Serena Crawford/Lysley Tenorio


‘Monstress’ by Lysley Tenorio (Ecco, 2012)


The stories in Lysley Tenorio’s brilliant debut collection Monstress are full of underdogs and misfits, many of them attempting—through hoax or deception—to gain a leg up in the world. In the title story “Monstress,” an actress longs to leave a career of low-budget horror movies—along with low-budget costumes—for Hollywood romance. In “Felix Starro,” a third-generation Filipino healer, who helps his grandfather perform the Holy Blessed Extraction of Negativities, seeks out an honest new American life. A bachelor uncle tries to defend the honor of Imelda Marcos by summoning his three nephews to defeat the Beatles—or meet them, as his nephews see it—in the story “Help.”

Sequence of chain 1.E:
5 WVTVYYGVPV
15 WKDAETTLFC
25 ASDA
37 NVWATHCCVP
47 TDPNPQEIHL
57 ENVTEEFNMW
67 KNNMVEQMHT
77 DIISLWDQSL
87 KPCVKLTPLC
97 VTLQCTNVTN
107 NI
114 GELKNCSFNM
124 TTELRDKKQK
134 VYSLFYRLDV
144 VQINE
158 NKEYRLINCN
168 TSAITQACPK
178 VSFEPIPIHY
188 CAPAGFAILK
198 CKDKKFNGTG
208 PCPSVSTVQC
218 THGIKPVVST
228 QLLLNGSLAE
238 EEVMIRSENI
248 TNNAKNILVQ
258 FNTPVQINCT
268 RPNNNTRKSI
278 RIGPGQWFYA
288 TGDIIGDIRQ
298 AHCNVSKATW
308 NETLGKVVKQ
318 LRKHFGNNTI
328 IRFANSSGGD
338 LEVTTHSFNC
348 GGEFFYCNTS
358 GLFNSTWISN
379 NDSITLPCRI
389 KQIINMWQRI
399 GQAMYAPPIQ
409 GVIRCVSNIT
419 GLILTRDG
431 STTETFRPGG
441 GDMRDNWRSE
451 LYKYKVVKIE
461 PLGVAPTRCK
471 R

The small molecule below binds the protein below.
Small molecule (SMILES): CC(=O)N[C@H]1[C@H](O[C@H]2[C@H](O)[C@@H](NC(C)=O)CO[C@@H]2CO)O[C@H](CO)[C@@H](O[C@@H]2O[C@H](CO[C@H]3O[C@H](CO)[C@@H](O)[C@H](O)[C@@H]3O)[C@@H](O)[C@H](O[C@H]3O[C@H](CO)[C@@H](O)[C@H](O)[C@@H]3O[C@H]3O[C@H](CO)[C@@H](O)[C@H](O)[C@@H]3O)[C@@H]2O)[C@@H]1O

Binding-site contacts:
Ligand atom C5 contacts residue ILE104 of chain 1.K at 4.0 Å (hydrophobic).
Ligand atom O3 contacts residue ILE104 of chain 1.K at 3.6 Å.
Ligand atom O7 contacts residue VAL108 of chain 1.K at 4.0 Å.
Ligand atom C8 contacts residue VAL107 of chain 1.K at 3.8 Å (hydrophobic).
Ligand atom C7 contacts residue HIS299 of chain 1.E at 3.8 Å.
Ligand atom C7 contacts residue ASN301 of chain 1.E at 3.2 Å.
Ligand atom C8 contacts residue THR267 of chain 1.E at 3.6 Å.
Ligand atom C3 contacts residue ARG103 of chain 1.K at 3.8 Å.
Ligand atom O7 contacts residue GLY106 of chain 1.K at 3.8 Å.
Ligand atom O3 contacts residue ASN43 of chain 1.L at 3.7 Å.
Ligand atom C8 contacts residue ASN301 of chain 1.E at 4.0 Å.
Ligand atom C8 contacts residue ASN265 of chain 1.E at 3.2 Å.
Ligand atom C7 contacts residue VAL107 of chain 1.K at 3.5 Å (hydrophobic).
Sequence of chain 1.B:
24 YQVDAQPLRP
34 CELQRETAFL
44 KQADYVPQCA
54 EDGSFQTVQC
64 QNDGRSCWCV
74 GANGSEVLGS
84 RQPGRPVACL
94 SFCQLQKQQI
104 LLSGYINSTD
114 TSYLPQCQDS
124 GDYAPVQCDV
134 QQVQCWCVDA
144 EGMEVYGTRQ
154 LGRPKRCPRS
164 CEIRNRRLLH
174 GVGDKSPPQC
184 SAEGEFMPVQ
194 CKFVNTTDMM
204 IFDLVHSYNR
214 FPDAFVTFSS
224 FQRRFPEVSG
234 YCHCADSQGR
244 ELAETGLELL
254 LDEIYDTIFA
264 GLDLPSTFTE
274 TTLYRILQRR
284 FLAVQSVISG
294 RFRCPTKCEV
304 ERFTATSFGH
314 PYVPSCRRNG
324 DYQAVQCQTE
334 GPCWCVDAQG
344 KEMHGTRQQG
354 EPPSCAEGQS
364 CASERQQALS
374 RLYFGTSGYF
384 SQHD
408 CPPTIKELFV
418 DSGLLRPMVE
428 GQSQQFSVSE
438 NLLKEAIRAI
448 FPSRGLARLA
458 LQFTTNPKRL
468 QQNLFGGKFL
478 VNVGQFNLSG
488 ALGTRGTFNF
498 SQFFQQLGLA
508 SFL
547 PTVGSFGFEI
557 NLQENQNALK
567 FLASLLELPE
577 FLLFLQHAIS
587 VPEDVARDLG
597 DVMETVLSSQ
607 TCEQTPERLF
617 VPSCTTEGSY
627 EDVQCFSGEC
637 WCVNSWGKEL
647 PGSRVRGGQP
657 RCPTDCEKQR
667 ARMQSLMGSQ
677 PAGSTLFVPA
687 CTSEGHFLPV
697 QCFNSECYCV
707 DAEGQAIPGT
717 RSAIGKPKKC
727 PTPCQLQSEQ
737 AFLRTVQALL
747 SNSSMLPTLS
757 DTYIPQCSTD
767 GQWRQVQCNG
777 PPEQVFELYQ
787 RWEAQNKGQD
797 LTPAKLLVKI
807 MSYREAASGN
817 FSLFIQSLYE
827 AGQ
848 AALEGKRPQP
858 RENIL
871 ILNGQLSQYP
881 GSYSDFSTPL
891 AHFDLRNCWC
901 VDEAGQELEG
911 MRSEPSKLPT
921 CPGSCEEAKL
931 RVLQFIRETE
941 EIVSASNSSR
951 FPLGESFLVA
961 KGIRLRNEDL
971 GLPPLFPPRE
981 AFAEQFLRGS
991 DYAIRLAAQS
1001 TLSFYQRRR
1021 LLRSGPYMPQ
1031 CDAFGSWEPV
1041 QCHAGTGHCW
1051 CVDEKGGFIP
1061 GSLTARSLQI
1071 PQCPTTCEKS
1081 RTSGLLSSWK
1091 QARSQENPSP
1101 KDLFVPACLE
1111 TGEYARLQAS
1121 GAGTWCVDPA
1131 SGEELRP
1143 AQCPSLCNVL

You know you love a book when you find yourself rooting for the Bat-Winged Pygmy Queen over Doris Day, or wanting to believe a concoction of corn syrup and red dye is blood. When a fifteen-year-old comic-book fan views himself as a superhero with strange mutant abilities, I’m inclined to agree. Tenorio deftly brings us in on the jokes—the book is laugh-out-loud funny—then leaves us heartbroken when we come to understand the sorrow in fangs made of toilet paper, the dignity in a comical brawl at the Manila International Airport, or the devastation of a locker-room prank taken too far.

Serena Crawford’s fiction has appeared in Epoch, Ascent, The Florida Review, Nimrod, Other Voices, and elsewhere. The recipient of a 2010 NEA grant, she was a finalist for the 2013 Flannery O’Connor Award for Short Fiction and Spokane Prize for Short Fiction.